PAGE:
When you picture artificial food coloring you probably think of bright candy and cupcakes or neon-colored soda and sports drinks, but these colorful foods aren’t the only place you’ll find synthetic dyes.
When we took a trip to the grocery store to investigate some seemingly “healthy” labels, we found these sneaky suckers in everything from yogurt, pickles, and breakfast bars to oatmeal, salad dressing and salmon. And the crazy thing is, they’re also in over-the-counter medications, prescription drugs, dietary supplements and vitamins!
America's lax labeling laws
What’s even more frustrating is that countries, like the U.K., have much stricter labeling laws pertaining to many of the same dyes the FDA approves. To avoid a big warning label on their packaging (and due to some being banned entirely), many companies have switched to natural coloring in their products abroad. But companies like Kraft, Pepsi Co. and General Mills (yes, the same companies that fill a majority of our grocery store shelves) that switched their product ingredients abroad, continue to use these banned or regulated dyes in their U.S. counterparts.
So, while the U.K. uses real cheese in their macaroni and cheese, the color in their U.S. counterpart may be yellow thanks to Yellow 5 & 6, not real cheese (even though they’re made by the exact same company).
The most common dyes used in food (and cosmetics) (3)
- Blue 1
- Blue 2
- Green 3
- Orange B (only approved for use in hot dogs and sausage casings)
- Red 2
- Red 3
- Red 40
- Yellow 5
- Yellow 6
- FD&C Lakes (which is a combination of dyes)
- “Artificial color” or “color added”
Artificial food dyes are made of WHAT?!
Artificial food dyes, which have long been controversial because of safety concerns, are made in a lab with chemicals derived from petroleum, a crude oil product (2). Ironically, petroleum is also used in asphalt, jet fuel, heating oil and gasoline. Sounds appetizing, right?
Some pose the argument that it’s safe to use petroleum because the refining process leaves only “the things we can eat.” But just because we CAN eat something doesn’t mean we SHOULD eat it, right?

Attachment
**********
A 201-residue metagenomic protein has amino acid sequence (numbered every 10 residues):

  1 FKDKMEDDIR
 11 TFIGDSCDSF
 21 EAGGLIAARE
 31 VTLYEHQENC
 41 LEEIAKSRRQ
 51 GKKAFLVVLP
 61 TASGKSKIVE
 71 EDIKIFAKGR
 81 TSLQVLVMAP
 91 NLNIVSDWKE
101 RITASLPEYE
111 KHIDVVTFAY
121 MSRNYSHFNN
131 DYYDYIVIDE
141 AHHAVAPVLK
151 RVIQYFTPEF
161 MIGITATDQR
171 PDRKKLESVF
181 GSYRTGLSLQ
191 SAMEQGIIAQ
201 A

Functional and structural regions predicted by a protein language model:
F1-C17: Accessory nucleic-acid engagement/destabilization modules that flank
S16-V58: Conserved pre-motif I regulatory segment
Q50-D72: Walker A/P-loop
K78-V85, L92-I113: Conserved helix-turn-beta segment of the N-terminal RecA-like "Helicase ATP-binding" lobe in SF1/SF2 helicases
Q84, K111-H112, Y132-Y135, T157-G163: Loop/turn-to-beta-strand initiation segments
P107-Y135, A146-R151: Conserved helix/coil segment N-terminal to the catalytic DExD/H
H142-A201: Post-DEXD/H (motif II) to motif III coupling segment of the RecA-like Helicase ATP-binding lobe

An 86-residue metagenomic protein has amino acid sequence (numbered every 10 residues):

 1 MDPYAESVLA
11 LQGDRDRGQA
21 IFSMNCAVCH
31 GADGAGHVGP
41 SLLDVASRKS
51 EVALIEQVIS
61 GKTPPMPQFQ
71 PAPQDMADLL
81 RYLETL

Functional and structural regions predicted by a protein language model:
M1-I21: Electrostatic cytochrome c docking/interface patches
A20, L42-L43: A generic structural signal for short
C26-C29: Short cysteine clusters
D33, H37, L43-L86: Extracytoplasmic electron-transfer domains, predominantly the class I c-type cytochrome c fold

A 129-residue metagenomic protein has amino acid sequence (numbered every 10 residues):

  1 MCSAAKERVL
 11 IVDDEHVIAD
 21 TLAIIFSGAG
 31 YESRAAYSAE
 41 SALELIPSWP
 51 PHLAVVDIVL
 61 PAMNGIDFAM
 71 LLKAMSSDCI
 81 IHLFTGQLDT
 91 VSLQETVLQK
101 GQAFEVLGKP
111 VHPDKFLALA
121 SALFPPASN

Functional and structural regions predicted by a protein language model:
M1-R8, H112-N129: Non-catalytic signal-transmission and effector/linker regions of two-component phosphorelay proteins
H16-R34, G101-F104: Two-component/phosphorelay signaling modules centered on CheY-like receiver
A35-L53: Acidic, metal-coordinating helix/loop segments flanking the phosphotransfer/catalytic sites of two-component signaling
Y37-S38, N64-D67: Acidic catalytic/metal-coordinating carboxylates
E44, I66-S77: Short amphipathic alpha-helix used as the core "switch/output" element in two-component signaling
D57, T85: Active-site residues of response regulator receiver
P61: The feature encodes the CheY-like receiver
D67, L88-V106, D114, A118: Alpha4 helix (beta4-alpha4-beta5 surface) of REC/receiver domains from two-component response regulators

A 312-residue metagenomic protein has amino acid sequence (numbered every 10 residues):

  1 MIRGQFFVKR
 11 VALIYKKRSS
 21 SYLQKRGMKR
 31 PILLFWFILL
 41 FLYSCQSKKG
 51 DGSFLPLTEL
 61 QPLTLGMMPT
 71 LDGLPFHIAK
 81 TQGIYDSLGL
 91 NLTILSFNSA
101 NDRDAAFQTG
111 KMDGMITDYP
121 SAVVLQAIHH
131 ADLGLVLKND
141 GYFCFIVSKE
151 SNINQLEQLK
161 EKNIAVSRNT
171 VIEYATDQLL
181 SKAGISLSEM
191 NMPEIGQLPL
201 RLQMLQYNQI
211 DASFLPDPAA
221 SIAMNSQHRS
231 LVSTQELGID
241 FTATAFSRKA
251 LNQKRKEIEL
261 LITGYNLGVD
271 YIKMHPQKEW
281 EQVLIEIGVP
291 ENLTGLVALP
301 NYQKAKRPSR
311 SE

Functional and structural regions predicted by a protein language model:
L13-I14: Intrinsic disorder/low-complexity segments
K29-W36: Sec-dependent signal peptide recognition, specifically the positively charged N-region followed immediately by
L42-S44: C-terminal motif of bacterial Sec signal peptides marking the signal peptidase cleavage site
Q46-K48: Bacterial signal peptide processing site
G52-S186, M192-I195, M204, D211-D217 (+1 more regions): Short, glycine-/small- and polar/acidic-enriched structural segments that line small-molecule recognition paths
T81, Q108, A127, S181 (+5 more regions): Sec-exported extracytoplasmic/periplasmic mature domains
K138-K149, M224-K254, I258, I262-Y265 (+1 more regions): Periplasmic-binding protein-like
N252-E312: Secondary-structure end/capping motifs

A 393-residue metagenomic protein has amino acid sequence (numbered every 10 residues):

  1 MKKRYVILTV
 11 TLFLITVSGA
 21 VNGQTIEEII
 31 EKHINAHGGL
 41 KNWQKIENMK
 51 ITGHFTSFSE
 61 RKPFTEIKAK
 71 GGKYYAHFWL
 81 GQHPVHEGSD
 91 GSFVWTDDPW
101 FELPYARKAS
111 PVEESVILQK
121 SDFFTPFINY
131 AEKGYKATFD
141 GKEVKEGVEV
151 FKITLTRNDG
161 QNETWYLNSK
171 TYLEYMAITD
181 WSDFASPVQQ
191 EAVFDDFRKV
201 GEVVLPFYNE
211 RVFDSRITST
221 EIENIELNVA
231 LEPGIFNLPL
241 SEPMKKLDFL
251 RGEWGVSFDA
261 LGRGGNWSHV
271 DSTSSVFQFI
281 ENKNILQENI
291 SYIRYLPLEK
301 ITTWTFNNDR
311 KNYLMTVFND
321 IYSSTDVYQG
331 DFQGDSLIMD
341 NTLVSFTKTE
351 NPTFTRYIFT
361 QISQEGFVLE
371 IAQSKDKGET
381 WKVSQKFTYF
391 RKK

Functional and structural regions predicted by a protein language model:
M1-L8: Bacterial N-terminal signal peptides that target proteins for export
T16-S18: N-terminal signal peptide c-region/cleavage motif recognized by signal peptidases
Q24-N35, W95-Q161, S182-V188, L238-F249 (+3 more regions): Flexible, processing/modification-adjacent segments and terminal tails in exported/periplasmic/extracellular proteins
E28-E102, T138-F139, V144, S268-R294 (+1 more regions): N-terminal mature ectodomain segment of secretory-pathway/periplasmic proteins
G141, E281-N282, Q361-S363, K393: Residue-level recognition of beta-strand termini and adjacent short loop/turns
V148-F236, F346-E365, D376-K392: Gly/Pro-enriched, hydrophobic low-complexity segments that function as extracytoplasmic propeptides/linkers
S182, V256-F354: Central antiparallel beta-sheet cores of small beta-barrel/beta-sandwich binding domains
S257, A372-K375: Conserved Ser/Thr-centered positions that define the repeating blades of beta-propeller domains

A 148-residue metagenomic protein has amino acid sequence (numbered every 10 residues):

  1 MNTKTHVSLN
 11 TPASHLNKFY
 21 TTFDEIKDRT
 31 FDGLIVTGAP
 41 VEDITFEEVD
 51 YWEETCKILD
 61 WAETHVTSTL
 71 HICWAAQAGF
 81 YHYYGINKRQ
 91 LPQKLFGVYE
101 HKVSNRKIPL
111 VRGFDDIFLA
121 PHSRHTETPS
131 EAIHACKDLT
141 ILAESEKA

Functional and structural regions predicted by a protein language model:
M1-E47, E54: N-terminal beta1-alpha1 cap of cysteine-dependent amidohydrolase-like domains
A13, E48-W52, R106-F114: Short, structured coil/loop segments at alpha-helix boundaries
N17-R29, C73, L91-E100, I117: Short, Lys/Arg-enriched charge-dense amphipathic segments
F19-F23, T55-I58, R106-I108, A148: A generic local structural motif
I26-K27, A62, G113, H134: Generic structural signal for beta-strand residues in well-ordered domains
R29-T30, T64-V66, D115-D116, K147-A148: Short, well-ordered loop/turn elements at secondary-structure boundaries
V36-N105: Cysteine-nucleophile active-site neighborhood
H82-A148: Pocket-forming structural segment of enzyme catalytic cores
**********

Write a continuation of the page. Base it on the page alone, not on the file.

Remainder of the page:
The FDA’s advisory committee feels that there isn’t enough evidence to support the idea that artificial coloring isn’t enough of a problem to make changes because more research is needed. But shouldn’t some evidence be enough evidence? Why risk it when there’s essentially no benefit outside of aesthetics?
So what are the potential health risks?
- ADHD and other behavioral problems in children
- Food allergies and skin sensitivities
ADHD and behavioral problems
Children, who tend to ingest the largest amount of coloring due to so many “fun” brightly colored foods, are also at the greatest risk of side effects. Recent research has given weight to the theory that synthetic food dyes can trigger behavioral problems such as manic effects, hyperactivity and ADHD. What does this mean for our youth? The potential inability to focus and learn, all because of an artificially colored breakfast bar.
“AFCs are not a main cause of ADHD, but they may contribute significantly to some cases, and in some cases may additively push a youngster over the diagnostic threshold.” (5)
According to Dr. David Schab, who conducted the 2004 meta-analysis with his colleague Dr. Nhi-Ha T. Trinh: “The science shows that kids’ behavior improves when these artificial colorings are removed from their diets and worsens when they’re added to the their diets.” and “While not all children seem to be sensitive to these chemicals, it’s hard to justify their continued use in foods—especially those foods heavily marketed to young children.” (4)
Some food dyes have been linked to cancer in lab animals, but the FDA feels there’s too little evidence to support and warrant change.
According to James Huff, director or chemical carcinogenesis at the National Institute of Environmental Health Sciences, “Because cancers may not show up until a rodent’s third year of life, corresponding to the time when cancers also are more likely to appear in humans, the two-year time frame for standard bioassays may reduce the likelihood a carcinogenic chemical will be identified.” (2)